Are you ready for the solar eclipse? ‘It’s dope,’ student says

Pictured is the progression of a solar eclipse. Photo courtesy of Vito Technology, Inc.

Gabriel Ward | Contributing Writer

Monday, people across the globe will be preparing to witness an event so rare that it has only happened twice in the past 45 years, the other, of course, occurring in 2017. That event is the complete solar eclipse. 

Although a similar total eclipse occurred just a few years ago, NASA assured that this one is different, saying that “the path of totality – where viewers can see the Moon totally block the Sun, revealing the star’s outer atmosphere, called the corona – is much wider during the upcoming total solar eclipse than it was during the eclipse in 2017.”

Dayton students, much like everyone around the country, are preparing for the solar eclipse. But at UD, things are a little different, and that is because USA Today has ranked Dayton as one of their 12 best places to see the solar eclipse.

However, with the upcoming eclipse also come possible dangers if you don’t prepare properly. One of the most important pieces of protection will be eclipse glasses, and while you may think that regular sunglasses would work, that is not true. 

As reported in an NPR article, “looking at the sun without proper eye protection for even a short time can harm your eyes and risk permanently damaging your retina, according to the American Academy of Ophthalmology.”

The University of Dayton Housing and Residence Life sent out an email to all students on April 1 letting the students know that glasses will be necessary to view the eclipse and that “eclipse-approved glasses will be available at all residential front desks beginning April 3.” 

One of the biggest reasons for the excitement is that UD has decided that all classes that take place between 1:25 and 4:50 p.m. will not be held on Monday to give students opportunities to witness this historic event.

Many students are looking forward to the eclipse, partially because classes are being canceled. Harry Barsan, a student at UD, stated that he plans on watching the total solar eclipse and that he was excited, adding that “it’s dope. It’s not every day you see an eclipse, so I’m glad we’re getting school off to see it.”

UD student Bryson Malone also had a very similar view, saying that “it is always great to have classes canceled. I am looking forward to watching the eclipse.”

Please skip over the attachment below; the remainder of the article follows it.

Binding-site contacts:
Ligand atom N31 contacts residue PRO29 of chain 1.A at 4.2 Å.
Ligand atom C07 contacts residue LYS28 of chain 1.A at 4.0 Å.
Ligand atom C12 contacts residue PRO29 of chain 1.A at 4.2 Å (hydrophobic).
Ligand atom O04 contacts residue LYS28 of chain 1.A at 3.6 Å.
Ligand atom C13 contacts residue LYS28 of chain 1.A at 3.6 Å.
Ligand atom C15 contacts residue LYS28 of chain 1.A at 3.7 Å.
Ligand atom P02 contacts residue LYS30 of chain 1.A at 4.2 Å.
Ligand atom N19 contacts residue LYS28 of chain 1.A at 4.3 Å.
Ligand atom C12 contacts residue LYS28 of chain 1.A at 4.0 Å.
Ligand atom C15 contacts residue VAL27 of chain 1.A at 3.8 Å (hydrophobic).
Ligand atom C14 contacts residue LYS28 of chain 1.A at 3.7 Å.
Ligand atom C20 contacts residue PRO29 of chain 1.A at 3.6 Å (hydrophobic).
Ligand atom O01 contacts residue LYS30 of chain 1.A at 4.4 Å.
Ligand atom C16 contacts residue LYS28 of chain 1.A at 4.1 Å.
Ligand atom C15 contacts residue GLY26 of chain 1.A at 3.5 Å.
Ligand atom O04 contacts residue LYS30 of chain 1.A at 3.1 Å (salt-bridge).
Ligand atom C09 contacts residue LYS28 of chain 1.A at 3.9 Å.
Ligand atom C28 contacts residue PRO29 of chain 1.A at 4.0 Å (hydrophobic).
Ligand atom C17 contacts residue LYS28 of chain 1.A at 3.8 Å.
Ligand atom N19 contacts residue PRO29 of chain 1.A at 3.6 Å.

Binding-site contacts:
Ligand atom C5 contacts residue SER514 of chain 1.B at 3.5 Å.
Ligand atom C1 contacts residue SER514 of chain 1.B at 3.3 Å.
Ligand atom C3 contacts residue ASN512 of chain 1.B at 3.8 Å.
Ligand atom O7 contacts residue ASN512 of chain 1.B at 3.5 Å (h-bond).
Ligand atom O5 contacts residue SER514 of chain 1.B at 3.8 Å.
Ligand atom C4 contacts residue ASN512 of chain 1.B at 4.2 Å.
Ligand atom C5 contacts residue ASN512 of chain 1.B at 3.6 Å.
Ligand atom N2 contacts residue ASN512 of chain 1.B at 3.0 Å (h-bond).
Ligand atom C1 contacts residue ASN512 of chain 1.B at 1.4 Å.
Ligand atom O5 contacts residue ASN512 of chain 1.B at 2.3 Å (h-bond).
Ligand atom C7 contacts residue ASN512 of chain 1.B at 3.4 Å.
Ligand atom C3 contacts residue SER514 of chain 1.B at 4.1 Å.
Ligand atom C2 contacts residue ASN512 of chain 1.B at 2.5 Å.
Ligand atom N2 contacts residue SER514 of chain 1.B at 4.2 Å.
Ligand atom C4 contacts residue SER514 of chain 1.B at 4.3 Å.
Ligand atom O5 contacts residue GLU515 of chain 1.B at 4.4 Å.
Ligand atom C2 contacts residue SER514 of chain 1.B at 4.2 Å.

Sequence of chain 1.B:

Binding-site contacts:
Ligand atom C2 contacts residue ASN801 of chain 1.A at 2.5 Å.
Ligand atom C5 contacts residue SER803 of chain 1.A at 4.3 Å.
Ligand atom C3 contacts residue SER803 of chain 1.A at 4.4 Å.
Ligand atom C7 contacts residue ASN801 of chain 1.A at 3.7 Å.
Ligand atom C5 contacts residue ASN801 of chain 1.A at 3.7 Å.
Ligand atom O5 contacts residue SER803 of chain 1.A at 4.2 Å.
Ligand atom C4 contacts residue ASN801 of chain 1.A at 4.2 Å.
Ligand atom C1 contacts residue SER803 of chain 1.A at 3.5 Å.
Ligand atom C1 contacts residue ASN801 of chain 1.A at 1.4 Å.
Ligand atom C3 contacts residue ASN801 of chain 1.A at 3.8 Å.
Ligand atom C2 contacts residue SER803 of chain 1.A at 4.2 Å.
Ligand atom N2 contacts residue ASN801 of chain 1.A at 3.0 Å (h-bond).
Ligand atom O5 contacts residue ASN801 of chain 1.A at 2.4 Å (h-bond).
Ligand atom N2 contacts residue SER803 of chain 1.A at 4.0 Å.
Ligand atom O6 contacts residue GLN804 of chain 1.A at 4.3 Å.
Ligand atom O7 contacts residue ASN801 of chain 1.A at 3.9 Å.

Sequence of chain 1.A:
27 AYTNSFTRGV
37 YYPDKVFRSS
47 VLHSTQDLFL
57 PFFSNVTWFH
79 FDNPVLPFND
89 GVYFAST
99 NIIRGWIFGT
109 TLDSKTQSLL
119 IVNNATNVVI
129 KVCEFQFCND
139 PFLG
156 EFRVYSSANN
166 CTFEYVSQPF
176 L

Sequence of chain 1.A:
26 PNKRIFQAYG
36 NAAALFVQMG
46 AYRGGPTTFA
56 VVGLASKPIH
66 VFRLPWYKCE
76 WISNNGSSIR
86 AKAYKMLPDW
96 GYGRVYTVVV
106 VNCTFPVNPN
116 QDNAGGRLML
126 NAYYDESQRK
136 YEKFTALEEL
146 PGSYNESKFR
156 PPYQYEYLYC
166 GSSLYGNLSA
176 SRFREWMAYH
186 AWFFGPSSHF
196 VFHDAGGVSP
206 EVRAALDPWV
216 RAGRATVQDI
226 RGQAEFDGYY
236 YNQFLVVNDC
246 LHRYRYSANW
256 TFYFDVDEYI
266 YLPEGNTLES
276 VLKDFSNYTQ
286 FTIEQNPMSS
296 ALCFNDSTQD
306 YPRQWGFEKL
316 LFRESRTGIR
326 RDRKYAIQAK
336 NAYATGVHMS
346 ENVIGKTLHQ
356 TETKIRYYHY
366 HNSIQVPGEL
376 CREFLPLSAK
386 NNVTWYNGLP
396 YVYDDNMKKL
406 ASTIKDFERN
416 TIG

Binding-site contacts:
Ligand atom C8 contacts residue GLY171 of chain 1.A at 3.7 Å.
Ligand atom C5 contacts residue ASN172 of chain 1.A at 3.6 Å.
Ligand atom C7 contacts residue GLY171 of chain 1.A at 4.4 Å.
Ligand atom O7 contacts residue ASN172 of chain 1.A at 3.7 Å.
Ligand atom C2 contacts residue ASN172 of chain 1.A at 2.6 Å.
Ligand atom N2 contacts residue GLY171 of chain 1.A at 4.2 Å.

But it is not just classes being canceled that is getting UD students excited; some are excited for any potential learning experiences that may come with the eclipse. “I think it is important for us students to learn about our planet’s perspective on the universe,” student Tyler Tackett said. 

Some of the learning opportunities that the university is offering started on Wednesday, April 3. In an email that day from the UD Student News Digest, students were told that “Beginning today, UD’s eclipse committee invites you to drop-in information sessions to learn the basics of a total solar eclipse. Sessions will take place from 11 a.m. to 2 p.m. on April 3-5 in the KU Lobby. Additionally, UD eclipse committee member David Wright will give 15-minute talks on the eclipse every quarter hour, 9-11 a.m. April 5 in the LTC Studio and 12-2 p.m. April 7 in KU 310.”

Outside of the educational opportunities, the university is also trying to make the event as festive as possible for students. In the Student News Digest email, UD explained that one thing that being done is to invite students out to the Central Mall to watch the eclipse together while providing telescopes and music. There also will be solar eclipse-themed food created during a grill-out put on by university dining services. 

Beyond the impact that the solar eclipse is bound to have on the UD community, there is almost certainly going to be an impact felt all across Dayton. Hotels across the Miami Valley are completely booked. According to WHIO-TV, “Staff at the Courtyard Marriott in downtown Dayton told News Center 7 they are completely booked for Sunday and Monday.”

Due to Dayton being in the path of totality, making it such a popular place to view the eclipse, people from all over the region will be traveling. Because of this, Melinda Hartman sent out a “Flyer Aware” email reminding students to “fill your gas tank, buy essential groceries, and make sure your prescriptions are filled.”

The path of totality is putting Dayton on a national stage, from people visiting to students having a chance to see an extremely rare moment. The day should be a historic one for the University of Dayton, along with the rest of the globe. Students are looking forward to taking full advantage of the eclipse and everything that comes with it.  

For more eclipse coverage check out our story here.

Flyer News: Univ. of Dayton's Student Newspaper